Episode 15 | Equilibrium

Nesþanuka – 102th day of Bäkkos, 5th year of the Vær, 101st Generation

What happened to Raka, Lyn and Malaki after the events of the last episode? Let’s roll some four-sided dice and find out…



RakaKessir Riliniki

LynCarollyn Monterola

MalakiEyþór Viðarsson

Ferryce – Ester Ellis

AurilTravis Vengroff

YoshaHem Brewster


Written and Dialogue Edited by Kessir Riliniki

Sounddesign by Sarah Buchynski

Music by Fuimadane


DISCLAIMER: The transcripts bellow are taken “as is” from the Production script. Sometimes Actors improvise lines during recording that feel better, or a change was made during dialogue editing to optimize the flow of the conversation. The bellow transcript does not reflect these changes and might therefore ocasionally not match the words said in the episodes.

Windshell activates.

Lyn:      (muttering) Is it this? (licking and smacking her tongue to taste, then spits) Nope, just flour…

Ferryce:  (chuckles)

Lyn:      Can’t you tell me where she keeps the spices?

Ferryce:  I wouldn’t know.

Lyn:      You are directly above her eyes, you see what she sees, you should- (sighs) Great, the windshell is on. Is there a spirit nearby I should watch out for?

Ferryce:  Just a cloudeater gliding through the sky. These things happen, now that you’re in the tangleweave. You’re in no immediate danger, however.

Lyn:      Thank stuff for that. Let’s see what else we find. Ah, her journal. I wonder if she noted down anything that would explain why she reacted the way she did earlier.

Ferryce:  (chuckles) Something like that seems like a secret she kept buried as deeply as she possibly can. I don’t think she would write about it.

Lyn:      (sighs) Well, I can’t read this anyway. Malaki taught me like five runes, but this doesn’t seem to be written using any of them.

Ferryce:  (chuckles) Even if she stuck to using a single element-set, you’d need to know at least 15 to patch any meaning together by context.

Lyn:      Yea, never mind then. It’s too dark to read anyway. And her handwriting looks pretty bad. Oh this is where she stashed the remaining flatbread! Ow! Damn this is dry as hell and tough as Malaki’s jerky…

Ferryce:  (chuckles)

Lyn:      (sighs) What do I need to do to get some normal food around here…

Ferryce:  Try being less picky.

Lyn:      Oh this could be the spices- Oh. Nope, just… a bag full of stones with runes on them. Dangit.

Raka:     (groggy) What… What are you looking for…

Lyn:      Raka! You’re alive!

Raka:     Urg… Am I?

Lyn:      Well, I hope so.

Raka:     I’ll let you be the judge of that… (groaning) What… happened?

Lyn:      Gee, you tell me. What do you remember?

Raka:     We were on that bridge, and then… I…

Lyn:      You had an episode?


Lyn:      C’mon, you saw me lose my shit before. You can tell me.

Raka:     (hesitant) Where’s Malaki?

Lyn:      Hunting. He said it was his turn anyway.

Raka:     How did we get here?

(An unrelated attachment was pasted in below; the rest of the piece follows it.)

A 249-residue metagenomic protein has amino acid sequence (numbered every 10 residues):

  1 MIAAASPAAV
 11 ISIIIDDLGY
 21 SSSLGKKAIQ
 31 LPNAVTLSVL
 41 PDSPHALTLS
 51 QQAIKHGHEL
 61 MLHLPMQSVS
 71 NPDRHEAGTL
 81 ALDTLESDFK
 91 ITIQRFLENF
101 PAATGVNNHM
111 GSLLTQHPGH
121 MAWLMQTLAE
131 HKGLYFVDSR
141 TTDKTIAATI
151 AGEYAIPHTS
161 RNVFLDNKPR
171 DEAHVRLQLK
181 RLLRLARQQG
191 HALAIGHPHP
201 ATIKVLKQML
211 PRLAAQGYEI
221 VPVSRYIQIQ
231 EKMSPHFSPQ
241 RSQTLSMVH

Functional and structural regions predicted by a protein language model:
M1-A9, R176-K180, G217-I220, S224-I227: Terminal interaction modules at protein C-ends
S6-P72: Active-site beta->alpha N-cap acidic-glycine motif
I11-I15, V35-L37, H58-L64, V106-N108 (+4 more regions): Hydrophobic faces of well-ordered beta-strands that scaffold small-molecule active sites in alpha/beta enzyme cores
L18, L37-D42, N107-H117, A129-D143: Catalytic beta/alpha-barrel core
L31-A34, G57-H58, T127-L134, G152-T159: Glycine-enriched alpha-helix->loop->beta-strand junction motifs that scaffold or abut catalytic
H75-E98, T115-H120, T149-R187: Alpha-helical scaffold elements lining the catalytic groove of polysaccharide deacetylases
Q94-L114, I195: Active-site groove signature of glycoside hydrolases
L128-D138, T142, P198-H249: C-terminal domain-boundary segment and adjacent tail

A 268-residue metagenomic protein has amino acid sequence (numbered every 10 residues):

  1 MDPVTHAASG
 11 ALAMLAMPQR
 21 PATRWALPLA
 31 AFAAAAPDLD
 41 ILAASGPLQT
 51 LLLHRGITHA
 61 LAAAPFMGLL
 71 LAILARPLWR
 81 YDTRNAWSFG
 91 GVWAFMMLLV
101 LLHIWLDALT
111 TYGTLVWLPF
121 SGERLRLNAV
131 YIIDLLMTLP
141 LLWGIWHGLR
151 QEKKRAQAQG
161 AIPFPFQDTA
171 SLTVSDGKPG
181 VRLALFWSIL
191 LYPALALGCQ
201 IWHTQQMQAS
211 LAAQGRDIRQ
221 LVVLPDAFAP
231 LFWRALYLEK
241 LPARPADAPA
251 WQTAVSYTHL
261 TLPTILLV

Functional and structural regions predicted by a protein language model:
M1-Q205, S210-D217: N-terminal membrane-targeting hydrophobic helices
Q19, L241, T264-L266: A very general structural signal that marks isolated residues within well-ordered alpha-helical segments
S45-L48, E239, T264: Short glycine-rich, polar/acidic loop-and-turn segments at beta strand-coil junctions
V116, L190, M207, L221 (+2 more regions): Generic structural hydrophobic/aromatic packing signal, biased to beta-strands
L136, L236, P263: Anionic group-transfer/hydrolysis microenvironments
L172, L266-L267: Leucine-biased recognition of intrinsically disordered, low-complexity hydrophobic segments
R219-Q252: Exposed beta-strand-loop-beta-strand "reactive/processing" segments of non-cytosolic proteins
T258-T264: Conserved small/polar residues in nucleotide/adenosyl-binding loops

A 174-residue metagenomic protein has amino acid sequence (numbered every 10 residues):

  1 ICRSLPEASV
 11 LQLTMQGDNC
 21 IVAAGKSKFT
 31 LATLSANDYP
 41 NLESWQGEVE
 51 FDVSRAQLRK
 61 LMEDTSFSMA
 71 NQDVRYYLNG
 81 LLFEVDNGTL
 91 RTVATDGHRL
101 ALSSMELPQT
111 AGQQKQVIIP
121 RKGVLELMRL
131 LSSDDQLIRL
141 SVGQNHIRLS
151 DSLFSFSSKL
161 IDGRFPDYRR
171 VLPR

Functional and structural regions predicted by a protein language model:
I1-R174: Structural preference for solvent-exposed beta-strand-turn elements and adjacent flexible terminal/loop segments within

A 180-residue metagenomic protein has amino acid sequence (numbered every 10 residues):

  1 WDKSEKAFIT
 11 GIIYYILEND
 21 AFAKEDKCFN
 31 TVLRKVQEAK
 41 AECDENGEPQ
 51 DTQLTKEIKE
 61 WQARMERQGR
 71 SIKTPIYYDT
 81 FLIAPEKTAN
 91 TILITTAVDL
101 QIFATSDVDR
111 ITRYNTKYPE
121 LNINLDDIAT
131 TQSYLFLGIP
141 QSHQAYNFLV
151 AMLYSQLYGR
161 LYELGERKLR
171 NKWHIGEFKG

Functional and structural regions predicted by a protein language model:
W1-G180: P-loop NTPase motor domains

Lyn:      Apparently you lost your grip on the Edgars. Your headlight went off, and Malaki got Edward back.

Raka:     What?! And you let him go to find food despite that?!

Lyn:      What should I have done, tackle him to the ground and keep him in headlock until you woke up again?

Ferryce:  You have to learn to trust him, Raka.

Lyn:      (sighs) Seriously. He could’ve ran and ditched us the moment he got Edward back. Both of us! But he didn’t! He helped me get you off the bridge when that giant bird appeared, he could’ve-

Raka:     There was a Rygiel?!

Lyn:      Yea, a wild one. Your screaming lured it to our location and it was just about ready to grab us for a late-night snack, when you lost hold of the Edgars. We couldn’t get you off the bridge, you were clinging to the rail. You really do have a grip like a retainer-bot! Even if we had managed to get you off the rail I’m not sure Malaki and I could’ve dragged you off the bridge, even together!

Raka:     So… he flew all three of us off?

Lyn:      Urg, yea. That was one weird ride, I tell ya. Be happy you were unconscious. Becoming one with the wind was really… weird and disorienting. I almost puked right there. But anyway, he brought us here and made sure this place was secure, helped me peel you out of most of your clothes and tuck you into bed. We even gathered foliage to isolate you… Then he dug that pit over there and put the kettle on it with some water because he wants to cook us a stew when he comes back.

Raka:     Stew?! Wait, is that water boiling? What about the fire?

Lyn:      Dunno, he said he used charcoal, no clue where he got that from. Said those would suffice to get the water cooking without me shitting my pants in fear of the flame.

Raka:     What about the Heatsphere?

Lyn:      We tried that, but neither of us could figure out how to use it. Speaking of which, can you turn it on? Or your headlight. It’s pretty dark.

Raka:     Sure… where is the heatsphere?

Lyn:      Uhh, hold on… it was around here… somewhere… I kinda tried finding stuff in your bag, but these mushrooms aren’t giving enough lights to really see anything.

Raka:     M- mushrooms?

Lyn:      Yea, up there, see? Oh, found the heatsphere.

Raka:     Huh. I didn’t know mushrooms glow.